| Program Name
|| Alternative Energy Resource Standard
| Program Type
|| Renewables Portfolio Standard
| Incentive Types
|| CHP/Cogeneration, Solar Thermal Electric, Photovoltaics, Landfill Gas, Wind, Biomass, Hydroelectric, Geothermal Electric, Fuel Cells, Municipal Solid Waste, Anaerobic Digestion, Microturbines
|| Utility, Electric Distribution Utilities and Electric Service Companies
The Public Utilities Commission of Ohio (PUCO) issued rules to implement Ohio's Alternative Energy Resource Standard in April 2009; additional comments are expected. These rules likely will not be final until the third quarter of 2009. At that point, this summary will be updated accordingly.
In May 2008, Ohio enacted broad electric industry restructuring legislation (S.B. 221) containing alternative energy and renewable energy generation and procurement requirements for the state's electric distribution utilities and electric service companies (hereafter referred to as utilities). This definition encompasses all retail electricity providers except municipal utilities and electric cooperatives.
Under the standard, utilities must provide 25% of their retail electricity supply from alternative energy resources by 2025, with specific annual benchmarks for renewable and solar energy resources (see details below). Alternative energy resources include all renewable and advanced energy resources. Eligible renewable resources are defined to include the following technologies: solar photovoltaics (PV), solar thermal, wind, geothermal, biomass, biologically derived methane gas, landfill gas, certain non-treated waste biomass products, fuel cells that generate electricity and qualified hydroelectric facilities.* Distributed generation systems used by customers to generate electricity using the aforementioned eligible renewable resources are also included.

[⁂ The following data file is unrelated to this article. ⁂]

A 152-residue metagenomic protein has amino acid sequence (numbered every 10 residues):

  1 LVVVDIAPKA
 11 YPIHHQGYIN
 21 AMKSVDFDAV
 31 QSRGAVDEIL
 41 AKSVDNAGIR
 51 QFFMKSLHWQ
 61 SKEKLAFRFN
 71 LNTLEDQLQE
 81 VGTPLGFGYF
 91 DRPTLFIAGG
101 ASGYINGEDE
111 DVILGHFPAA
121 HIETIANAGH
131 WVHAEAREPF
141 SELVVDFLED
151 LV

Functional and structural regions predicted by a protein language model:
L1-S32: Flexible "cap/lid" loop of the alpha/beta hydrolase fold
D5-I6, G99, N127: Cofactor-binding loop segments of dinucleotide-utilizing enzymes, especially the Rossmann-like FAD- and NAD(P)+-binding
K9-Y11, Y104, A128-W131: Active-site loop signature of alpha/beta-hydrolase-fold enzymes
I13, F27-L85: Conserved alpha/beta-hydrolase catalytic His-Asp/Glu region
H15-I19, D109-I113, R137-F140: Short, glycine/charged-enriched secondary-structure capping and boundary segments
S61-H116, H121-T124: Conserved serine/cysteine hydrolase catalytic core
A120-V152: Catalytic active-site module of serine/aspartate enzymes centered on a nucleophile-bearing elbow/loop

Generally, advanced energy resources are defined as any process or technology that increases the generation output of an electric generating facility without additional carbon dioxide emissions. The definition of advanced energy resources explicitly includes clean coal; generation III advanced nuclear power; distributed combined heat and power (CHP); fuel cells that generate electricity; certain solid waste conversion technologies; and demand side management or energy efficiency improvements. Additionally, new or existing mercantile customer-sited advanced energy resources and renewable energy resources that the customer commits into a utility's demand-response, energy efficiency or peak demand programs are also eligible “advanced energy” resources. This designation generally includes any advanced or renewable technology that would be eligible if it were owned by a utility, but is also specifically includes waste heat resources, energy storage technologies, and resources that improve the relationship between real and reactive power.